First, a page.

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The Test: A New Era for Australia's Team

Season 1
 (82)
8.92020X-Ray15
The Test: A New Era for Australia’s Team, is a docuseries following the Australian Men’s Cricket Team, offering a behind-the-scenes look at how one of the world’s best cricket teams fell from grace and was forced to reclaim their title and integrity.
Genres
SportsDocumentary
Subtitles
English [CC]العربيةDanskDeutschEspañol (Latinoamérica)Español (España)SuomiFrançaisעבריתहिन्दीIndonesiaItaliano日本語한국어Norsk BokmålNederlandsPolskiPortuguêsРусскийSvenskaதமிழ்తెలుగుไทยTürkçe中文(简体)中文(繁體)
Audio Languages
EnglishEnglish [Audio Description]
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  1. 1. A New Beginning
    Watch on supported devices
    March 11 2020
    43min
    15
    Subtitles
    English [CC], العربية, Dansk, Deutsch, Español (Latinoamérica), Español (España), Suomi, Français, עברית, हिन्दी, Indonesia, Italiano, 日本語, 한국어, Norsk Bokmål, Nederlands, Polski, Português, Русский, Svenska, தமிழ், తెలుగు, ไทย, Türkçe, 中文(简体), 中文(繁體)
    Audio Languages
    English, English [Audio Description]
    It is Day One for new coach, Justin Langer. Time to reinvigorate and rebuild the Australian national cricket team
  2. 2. Trust in the Plan
    March 12 2020
    47min
    15
    Subtitles
    English [CC], العربية, Dansk, Deutsch, Español (Latinoamérica), Español (España), Suomi, Français, עברית, हिन्दी, Indonesia, Italiano, 日本語, 한국어, Norsk Bokmål, Nederlands, Polski, Português, Русский, Svenska, தமிழ், తెలుగు, ไทย, Türkçe, 中文(简体), 中文(繁體)
    Audio Languages
    English, English [Audio Description]
    There is a renewed focus on ‘character over cover drives’ as Justin Langer and the team head to the UAE to face the mercurial Pakistan.
  3. 3. A Test of Character
    March 11 2020
    48min
    12
    Subtitles
    English [CC], العربية, Dansk, Deutsch, Español (Latinoamérica), Español (España), Suomi, Français, עברית, हिन्दी, Indonesia, Italiano, 日本語, 한국어, Norsk Bokmål, Nederlands, Polski, Português, Русский, Svenska, தமிழ், తెలుగు, ไทย, Türkçe, 中文(简体), 中文(繁體)
    Audio Languages
    English, English [Audio Description]
    Australia is put to the test by cricket powerhouse, India, and India's fiercely-competitive captain, Virat Kohli.
  4. 4. White Noise
    March 12 2020
    50min
    15
    Subtitles
    English [CC], العربية, Dansk, Deutsch, Español (Latinoamérica), Español (España), Suomi, Français, עברית, हिन्दी, Indonesia, Italiano, 日本語, 한국어, Norsk Bokmål, Nederlands, Polski, Português, Русский, Svenska, தமிழ், తెలుగు, ไทย, Türkçe, 中文(简体), 中文(繁體)
    Audio Languages
    English, English [Audio Description]
    With the series level at 1-1 entering the biggest date on the cricket calendar (the Boxing Day Test), the Border-Gavaskar Trophy is still up for grabs.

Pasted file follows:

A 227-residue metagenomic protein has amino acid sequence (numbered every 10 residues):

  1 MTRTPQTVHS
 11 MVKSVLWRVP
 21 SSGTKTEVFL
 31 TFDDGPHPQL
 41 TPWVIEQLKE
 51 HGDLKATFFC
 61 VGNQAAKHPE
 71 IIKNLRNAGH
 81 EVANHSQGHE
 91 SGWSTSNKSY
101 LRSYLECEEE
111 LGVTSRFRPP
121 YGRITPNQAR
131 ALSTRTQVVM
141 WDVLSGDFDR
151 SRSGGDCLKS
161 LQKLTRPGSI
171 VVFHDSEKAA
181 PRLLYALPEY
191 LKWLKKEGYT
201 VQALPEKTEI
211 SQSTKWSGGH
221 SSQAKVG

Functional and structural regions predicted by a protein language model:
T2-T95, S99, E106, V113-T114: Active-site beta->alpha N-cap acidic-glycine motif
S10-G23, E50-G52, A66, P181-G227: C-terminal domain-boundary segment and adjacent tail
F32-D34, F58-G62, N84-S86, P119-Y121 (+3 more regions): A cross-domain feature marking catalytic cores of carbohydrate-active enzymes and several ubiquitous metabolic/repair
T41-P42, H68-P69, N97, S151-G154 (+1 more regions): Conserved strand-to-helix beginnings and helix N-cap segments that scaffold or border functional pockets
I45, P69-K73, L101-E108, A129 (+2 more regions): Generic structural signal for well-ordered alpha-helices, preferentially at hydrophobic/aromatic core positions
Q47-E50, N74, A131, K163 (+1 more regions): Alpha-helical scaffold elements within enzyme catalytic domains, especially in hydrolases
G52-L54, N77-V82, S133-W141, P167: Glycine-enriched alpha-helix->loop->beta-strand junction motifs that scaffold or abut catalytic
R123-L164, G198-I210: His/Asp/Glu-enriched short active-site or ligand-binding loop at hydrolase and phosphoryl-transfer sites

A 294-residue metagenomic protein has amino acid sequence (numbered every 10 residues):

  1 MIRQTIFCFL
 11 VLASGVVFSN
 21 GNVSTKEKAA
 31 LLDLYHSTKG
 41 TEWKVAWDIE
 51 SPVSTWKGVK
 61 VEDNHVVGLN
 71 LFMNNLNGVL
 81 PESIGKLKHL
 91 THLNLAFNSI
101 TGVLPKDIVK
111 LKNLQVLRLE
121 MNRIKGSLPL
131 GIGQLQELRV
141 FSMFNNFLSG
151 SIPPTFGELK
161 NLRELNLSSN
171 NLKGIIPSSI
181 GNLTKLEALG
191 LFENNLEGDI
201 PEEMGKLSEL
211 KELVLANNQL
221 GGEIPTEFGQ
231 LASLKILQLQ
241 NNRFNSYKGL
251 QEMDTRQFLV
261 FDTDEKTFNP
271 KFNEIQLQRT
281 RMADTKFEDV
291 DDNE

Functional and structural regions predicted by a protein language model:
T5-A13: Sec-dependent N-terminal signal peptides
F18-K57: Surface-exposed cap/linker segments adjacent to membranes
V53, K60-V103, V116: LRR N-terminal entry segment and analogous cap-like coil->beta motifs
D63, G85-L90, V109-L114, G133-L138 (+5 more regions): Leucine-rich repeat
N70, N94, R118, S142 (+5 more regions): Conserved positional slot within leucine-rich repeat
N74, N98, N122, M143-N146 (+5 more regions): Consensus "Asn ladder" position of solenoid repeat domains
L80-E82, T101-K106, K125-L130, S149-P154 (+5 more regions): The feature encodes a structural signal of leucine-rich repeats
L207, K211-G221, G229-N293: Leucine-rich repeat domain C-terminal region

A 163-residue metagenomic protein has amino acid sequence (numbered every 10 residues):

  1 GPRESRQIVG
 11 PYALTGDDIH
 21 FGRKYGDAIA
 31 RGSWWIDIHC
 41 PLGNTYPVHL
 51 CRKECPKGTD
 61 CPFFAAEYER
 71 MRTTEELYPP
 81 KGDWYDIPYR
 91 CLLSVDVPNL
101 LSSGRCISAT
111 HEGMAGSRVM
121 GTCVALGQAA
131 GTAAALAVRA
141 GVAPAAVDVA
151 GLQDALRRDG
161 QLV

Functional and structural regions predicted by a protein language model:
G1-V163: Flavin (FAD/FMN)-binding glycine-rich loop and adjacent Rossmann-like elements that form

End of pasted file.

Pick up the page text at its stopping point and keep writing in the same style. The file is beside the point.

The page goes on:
5. 5. Unpredictable
    March 12 2020
    55min
    15
    Subtitles
    English [CC], العربية, Dansk, Deutsch, Español (Latinoamérica), Español (España), Suomi, Français, עברית, हिन्दी, Indonesia, Italiano, 日本語, 한국어, Norsk Bokmål, Nederlands, Polski, Português, Русский, Svenska, தமிழ், తెలుగు, ไทย, Türkçe, 中文(简体), 中文(繁體)
    Audio Languages
    English, English [Audio Description]
    Australia head to India for a five-match one-day series, but captain Aaron Finch is in a form slump and must prove to his coach and teammates he has what it takes.
  6. 6. Fearless
    March 12 2020
    59min
    15
    Subtitles
    English [CC], العربية, Dansk, Deutsch, Español (Latinoamérica), Español (España), Suomi, Français, עברית, हिन्दी, Indonesia, Italiano, 日本語, 한국어, Norsk Bokmål, Nederlands, Polski, Português, Русский, Svenska, தமிழ், తెలుగు, ไทย, Türkçe, 中文(简体), 中文(繁體)
    Audio Languages
    English, English [Audio Description]
    Having served their 12-month bans for ball-tampering, Steve Smith and David Warner re-join the Australian squad ahead of a team-galvanizing trip to Gallipoli.
  7. 7. Under Siege
    March 12 2020
    1 h 1 min
    15
    Subtitles
    English [CC], العربية, Dansk, Deutsch, Español (Latinoamérica), Español (España), Suomi, Français, עברית, हिन्दी, Indonesia, Italiano, 日本語, 한국어, Norsk Bokmål, Nederlands, Polski, Português, Русский, Svenska, தமிழ், తెలుగు, ไทย, Türkçe, 中文(简体), 中文(繁體)
    Audio Languages
    English, English [Audio Description]
    Justin Langer and the Australians set their sights on cricket’s ultimate prize, the Ashes urn.
  8. 8. A New Legacy
    March 12 2020
    58min
    15
    Subtitles
    English [CC], العربية, Dansk, Deutsch, Español (Latinoamérica), Español (España), Suomi, Français, עברית, हिन्दी, Indonesia, Italiano, 日本語, 한국어, Norsk Bokmål, Nederlands, Polski, Português, Русский, Svenska, தமிழ், తెలుగు, ไทย, Türkçe, 中文(简体), 中文(繁體)
    Audio Languages
    English, English [Audio Description]
    The Australians continue their charge against England and prove they are a force to be reckoned with.

Bonus

  • The Test: A New Era For Australia's Team
    1min
    16+

    The Test: A New Era for Australia’s Team will offer Prime members unprecedented access inside the Australian Men’s Cricket Team, immediately following the 2018 ball tampering incident as they regroup, reflect and rebuild to retain the 2019 Ashes Urn on English soil for the first time in 18 years.

More details

Directors
Adrian Brown
Producers
Adrian BrownRichard Ostroff
Season year
2020
Network
Amazon Studios
Purchase rights
Stream instantly Details
Format
Prime Video (streaming online video)
Devices
Available to watch on supported devices

Reviews

3.1 out of 5 stars

82 global ratings

  1. 28% of reviews have 5 stars
  2. 16% of reviews have 4 stars